There is no evidence that people stole the names of young women to vote.

Monday evening began with a tweet that sparked an unfounded rumor that the Michigan mother’s vote was stolen by a replicant using her name. This tweet has come with the hashtag: #MaidenGate.

Soon, it was claimed that unauthorized people cast votes under the names of real voters who started trending online. According to Dataminer, more than 70,000 posts pushing #MaidenGate appeared on Twitter on Monday and Tuesday, reaching 2,000 between 2:10 and 2:15 on Tuesday.

In addition to Twitter, rumors of #Media spread among Facebook, YouTube and its related groups. Stop stealing, Who has fueled the false narrative that Democrats steal elections from President Trump.

But the original tweet offered no evidence to support #MenenGate’s claim, which was posted by a Twitter account under the name Unholy. The tweet did not include any details on the woman’s name that was allegedly stolen, so there was no way to verify the claim. Twitter has suspended the account, and the message no longer appears.

In Michigan, the offices of the State Attorney General and the Secretary of State said that there was no evidence of this type of voter fraud and that they had not received any complaints about it.

“If there is no information available to make a claim, and no one has actually filed a complaint, we do nothing,” said Kelly Rosman-McKinney, director of public information for the Attorney General’s Office. “We will review, investigate and – if appropriate – prosecute any allegations of fraud that contain at least some evidence.”

Mistakes about voter fraud Risen during and after the election last week. According to an analysis by media insights firm Jignell Labs, from election day, from November 3, until Monday, lies about widespread voter fraud reached 4.7 million mentions, the highest of all election-related misinformation. The #MaidenGate hashtag shows how the lies continue.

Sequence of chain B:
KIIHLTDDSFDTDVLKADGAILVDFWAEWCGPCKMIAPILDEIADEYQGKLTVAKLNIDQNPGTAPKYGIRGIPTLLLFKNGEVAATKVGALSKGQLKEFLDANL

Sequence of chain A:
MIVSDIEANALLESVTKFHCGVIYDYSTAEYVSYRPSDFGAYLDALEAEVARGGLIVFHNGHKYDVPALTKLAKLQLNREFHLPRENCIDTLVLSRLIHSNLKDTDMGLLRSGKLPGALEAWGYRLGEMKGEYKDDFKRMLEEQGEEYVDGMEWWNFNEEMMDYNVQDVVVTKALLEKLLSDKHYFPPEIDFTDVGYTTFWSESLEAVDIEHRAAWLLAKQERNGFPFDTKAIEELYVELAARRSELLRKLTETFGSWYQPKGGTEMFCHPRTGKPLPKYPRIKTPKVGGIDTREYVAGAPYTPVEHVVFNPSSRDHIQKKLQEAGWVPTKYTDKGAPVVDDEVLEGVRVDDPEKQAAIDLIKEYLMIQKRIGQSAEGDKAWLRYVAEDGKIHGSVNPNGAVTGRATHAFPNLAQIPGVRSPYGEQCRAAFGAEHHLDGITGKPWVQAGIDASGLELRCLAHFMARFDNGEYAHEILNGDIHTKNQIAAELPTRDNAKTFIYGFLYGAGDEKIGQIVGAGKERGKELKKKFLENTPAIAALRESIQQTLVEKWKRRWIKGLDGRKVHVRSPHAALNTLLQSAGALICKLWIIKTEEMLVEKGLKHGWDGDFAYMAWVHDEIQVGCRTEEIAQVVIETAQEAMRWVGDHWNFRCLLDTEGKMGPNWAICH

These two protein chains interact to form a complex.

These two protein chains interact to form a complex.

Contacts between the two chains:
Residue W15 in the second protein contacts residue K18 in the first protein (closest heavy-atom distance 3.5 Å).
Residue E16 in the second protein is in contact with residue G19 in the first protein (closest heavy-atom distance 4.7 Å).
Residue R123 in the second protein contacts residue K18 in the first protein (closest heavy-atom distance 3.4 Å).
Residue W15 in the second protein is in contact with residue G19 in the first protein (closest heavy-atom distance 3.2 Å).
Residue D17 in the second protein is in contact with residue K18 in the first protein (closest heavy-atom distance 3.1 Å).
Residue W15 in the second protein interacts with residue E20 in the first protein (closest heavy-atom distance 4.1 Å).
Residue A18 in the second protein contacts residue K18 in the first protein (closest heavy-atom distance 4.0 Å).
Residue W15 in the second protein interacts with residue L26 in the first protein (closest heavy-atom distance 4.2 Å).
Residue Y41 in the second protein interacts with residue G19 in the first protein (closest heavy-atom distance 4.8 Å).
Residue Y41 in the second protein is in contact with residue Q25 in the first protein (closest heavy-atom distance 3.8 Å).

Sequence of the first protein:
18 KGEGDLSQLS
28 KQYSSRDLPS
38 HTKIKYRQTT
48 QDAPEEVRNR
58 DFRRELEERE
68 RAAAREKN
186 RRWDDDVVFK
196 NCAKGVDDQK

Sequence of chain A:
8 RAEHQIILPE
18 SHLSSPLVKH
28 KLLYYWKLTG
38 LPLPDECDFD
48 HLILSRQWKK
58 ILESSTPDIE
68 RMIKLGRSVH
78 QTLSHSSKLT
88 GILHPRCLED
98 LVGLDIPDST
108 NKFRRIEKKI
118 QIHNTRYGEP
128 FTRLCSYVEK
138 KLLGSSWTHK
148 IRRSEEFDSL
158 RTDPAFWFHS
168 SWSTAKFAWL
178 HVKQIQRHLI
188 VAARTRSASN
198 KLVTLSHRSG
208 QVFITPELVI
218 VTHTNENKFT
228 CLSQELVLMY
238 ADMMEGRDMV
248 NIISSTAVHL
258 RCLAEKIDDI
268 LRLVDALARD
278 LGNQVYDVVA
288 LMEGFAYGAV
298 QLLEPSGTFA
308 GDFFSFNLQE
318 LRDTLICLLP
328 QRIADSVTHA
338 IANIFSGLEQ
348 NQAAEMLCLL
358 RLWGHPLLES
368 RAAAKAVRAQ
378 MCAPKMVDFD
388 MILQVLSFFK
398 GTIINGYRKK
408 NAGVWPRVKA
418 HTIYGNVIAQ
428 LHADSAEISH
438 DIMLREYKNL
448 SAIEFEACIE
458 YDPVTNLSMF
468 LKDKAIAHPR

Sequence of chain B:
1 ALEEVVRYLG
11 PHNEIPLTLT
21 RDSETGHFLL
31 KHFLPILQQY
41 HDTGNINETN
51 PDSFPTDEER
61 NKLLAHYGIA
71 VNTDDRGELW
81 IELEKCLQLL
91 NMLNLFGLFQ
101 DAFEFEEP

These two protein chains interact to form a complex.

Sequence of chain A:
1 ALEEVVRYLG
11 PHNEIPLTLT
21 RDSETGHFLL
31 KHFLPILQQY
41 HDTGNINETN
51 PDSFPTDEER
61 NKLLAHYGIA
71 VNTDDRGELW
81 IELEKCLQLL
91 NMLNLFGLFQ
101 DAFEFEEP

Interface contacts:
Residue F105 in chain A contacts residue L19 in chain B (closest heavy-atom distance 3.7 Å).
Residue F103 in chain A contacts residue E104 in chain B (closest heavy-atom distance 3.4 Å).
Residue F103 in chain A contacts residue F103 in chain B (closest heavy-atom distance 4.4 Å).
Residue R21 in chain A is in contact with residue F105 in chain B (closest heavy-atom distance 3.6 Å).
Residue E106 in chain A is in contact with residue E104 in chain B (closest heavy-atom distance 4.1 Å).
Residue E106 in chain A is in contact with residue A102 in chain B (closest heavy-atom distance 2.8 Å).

Twitter said on Tuesday that it was monitoring #MaidenGate tweets and would take action if a violation was found Rule Or its Civil integrity policy. YouTube said it added videos that an information panel citing #MaidenGate says President-elect Joseph R. for the presidential election. Biden Jr. has been called.

Facebook did not immediately comment.

Major conservatives have already made false allegations that the voter’s name was fraudulent in the country. Ali Alexander, a Republican operative formerly known as Ali Akbar, promoted the plot on Periscope on Monday evening, where people stream live broadcasts, gathering 41,000 viewers.

“We need some help. An investigative journalist hashtag is being used, called #MadeGengate, ”Mr. Alexander said. He repeated the baseless claim of the original tweet and said, without any evidence, that he had seen at least two more instances of this type of voter fraud. “We want every woman to investigate this,” he said.

On Tuesday afternoon, Arizona Republican Representative Paul Gosar also tweeted about the hashtag. “Ladies,” he wrote, “if you’ve changed your name and moved places over the years you want to see if ‘you’ voted elsewhere. #MaidenGate.”

Mr. Alexander and Mr. Gosar did not respond to requests for comment.

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